Embargo Periods and External Publication for History Dissertations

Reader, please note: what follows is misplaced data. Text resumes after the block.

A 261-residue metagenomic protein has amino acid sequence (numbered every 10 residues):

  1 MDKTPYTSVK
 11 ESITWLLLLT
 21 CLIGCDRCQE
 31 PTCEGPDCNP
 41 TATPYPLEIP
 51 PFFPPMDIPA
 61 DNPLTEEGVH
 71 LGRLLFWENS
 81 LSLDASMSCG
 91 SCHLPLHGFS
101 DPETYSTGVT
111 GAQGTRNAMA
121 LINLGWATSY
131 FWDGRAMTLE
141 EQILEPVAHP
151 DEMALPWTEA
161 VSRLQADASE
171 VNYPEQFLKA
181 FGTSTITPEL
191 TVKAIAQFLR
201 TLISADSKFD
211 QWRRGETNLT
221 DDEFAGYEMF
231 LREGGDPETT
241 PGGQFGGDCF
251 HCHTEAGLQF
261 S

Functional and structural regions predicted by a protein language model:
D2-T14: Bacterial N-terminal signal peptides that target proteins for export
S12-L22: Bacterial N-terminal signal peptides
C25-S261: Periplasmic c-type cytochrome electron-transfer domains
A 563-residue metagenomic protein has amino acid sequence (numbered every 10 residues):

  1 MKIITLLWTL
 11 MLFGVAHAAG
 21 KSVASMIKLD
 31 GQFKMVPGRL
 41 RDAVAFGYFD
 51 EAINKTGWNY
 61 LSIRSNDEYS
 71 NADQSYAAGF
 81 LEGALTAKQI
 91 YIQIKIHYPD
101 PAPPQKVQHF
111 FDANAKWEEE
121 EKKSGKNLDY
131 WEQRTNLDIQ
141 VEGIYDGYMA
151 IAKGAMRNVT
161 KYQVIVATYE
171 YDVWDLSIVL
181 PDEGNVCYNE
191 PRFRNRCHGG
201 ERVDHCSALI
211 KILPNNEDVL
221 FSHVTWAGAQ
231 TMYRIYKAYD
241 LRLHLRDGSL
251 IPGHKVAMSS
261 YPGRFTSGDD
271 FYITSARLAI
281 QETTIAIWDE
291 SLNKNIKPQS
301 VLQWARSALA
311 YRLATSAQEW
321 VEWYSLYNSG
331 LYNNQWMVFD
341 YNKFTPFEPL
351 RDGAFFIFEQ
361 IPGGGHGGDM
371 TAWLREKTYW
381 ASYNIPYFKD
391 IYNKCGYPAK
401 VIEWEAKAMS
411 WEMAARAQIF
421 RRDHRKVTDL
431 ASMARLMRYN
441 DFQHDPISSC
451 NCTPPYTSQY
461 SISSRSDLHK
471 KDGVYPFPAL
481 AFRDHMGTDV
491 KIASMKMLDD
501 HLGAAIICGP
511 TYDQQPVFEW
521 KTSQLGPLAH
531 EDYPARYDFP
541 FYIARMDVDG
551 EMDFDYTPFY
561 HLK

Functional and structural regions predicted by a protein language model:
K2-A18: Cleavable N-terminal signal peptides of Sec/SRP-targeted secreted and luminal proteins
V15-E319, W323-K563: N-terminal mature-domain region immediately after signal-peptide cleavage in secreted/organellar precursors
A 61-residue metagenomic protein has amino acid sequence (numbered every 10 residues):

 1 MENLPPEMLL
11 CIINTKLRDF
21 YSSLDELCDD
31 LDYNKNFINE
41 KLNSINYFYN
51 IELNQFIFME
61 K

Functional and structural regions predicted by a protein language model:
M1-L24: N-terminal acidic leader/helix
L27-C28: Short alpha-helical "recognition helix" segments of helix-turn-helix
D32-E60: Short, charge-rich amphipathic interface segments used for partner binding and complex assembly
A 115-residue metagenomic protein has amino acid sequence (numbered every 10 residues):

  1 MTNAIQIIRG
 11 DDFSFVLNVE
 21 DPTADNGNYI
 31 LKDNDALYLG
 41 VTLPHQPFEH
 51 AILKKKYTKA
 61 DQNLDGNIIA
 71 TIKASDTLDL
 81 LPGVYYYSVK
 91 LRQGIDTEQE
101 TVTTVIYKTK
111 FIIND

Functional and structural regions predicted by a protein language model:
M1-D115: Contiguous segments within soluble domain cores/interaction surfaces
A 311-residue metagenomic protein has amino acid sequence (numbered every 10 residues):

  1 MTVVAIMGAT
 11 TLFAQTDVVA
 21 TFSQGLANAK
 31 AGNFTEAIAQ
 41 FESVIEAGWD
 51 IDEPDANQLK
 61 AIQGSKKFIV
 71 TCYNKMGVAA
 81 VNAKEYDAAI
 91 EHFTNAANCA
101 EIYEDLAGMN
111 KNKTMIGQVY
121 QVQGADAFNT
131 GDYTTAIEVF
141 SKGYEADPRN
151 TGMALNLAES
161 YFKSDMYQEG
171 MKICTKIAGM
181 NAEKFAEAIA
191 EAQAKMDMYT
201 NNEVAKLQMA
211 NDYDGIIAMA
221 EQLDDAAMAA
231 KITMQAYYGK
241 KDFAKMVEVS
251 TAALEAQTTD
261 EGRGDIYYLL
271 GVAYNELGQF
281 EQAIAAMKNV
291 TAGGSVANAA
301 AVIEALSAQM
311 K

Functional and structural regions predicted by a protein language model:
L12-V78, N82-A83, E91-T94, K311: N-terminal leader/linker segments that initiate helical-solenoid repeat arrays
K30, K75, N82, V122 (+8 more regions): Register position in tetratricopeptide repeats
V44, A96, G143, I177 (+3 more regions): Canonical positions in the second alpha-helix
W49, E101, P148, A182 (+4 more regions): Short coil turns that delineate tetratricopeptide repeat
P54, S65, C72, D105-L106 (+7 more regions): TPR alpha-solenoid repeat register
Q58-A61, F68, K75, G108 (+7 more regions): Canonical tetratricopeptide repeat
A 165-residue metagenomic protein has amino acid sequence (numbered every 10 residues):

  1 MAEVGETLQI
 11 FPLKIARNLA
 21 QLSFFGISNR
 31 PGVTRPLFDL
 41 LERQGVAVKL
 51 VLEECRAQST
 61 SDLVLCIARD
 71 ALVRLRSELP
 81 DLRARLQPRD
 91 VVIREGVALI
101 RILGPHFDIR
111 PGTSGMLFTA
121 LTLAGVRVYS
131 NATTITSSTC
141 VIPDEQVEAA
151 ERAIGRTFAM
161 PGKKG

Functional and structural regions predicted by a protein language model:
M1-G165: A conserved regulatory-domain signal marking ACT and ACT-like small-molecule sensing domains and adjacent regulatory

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A policy statement issued by the American Historical Association (AHA) in July 2013 recommended that institutions with mandatory deposit allow creators to embargo their ETDs for a period of up to six years. The reason given for the policy was that open access might endanger publication of ETDs as monographs and that lengthy embargos could protect graduates’ ability to publish their work. Implementation of embargo in the U.S. has been far from uniform; every institution has its own policies and procedures. Nonetheless, since 2013, any institution which makes its ETDs openly available has had to deal with the expectations raised by the AHA policy statement. This presentation will examine the influence of the AHA policy by comparing history PhD candidates’ embargo decisions before and after 2013. It will also examine the publication of monographs based on history dissertations. Numbers of published monographs derived from electronic dissertations will be compared for unrestricted and restricted titles to evaluate whether access restriction confers a publication advantage. The time elapsed between dissertation date and monograph publication will also be compared for both groups. This presentation will expand on my earlier research which was limited to dissertations at Auburn University and will look at history dissertations from other research universities around the U.S. to see if the AU results were a local phenomenon only or part of a wider trend.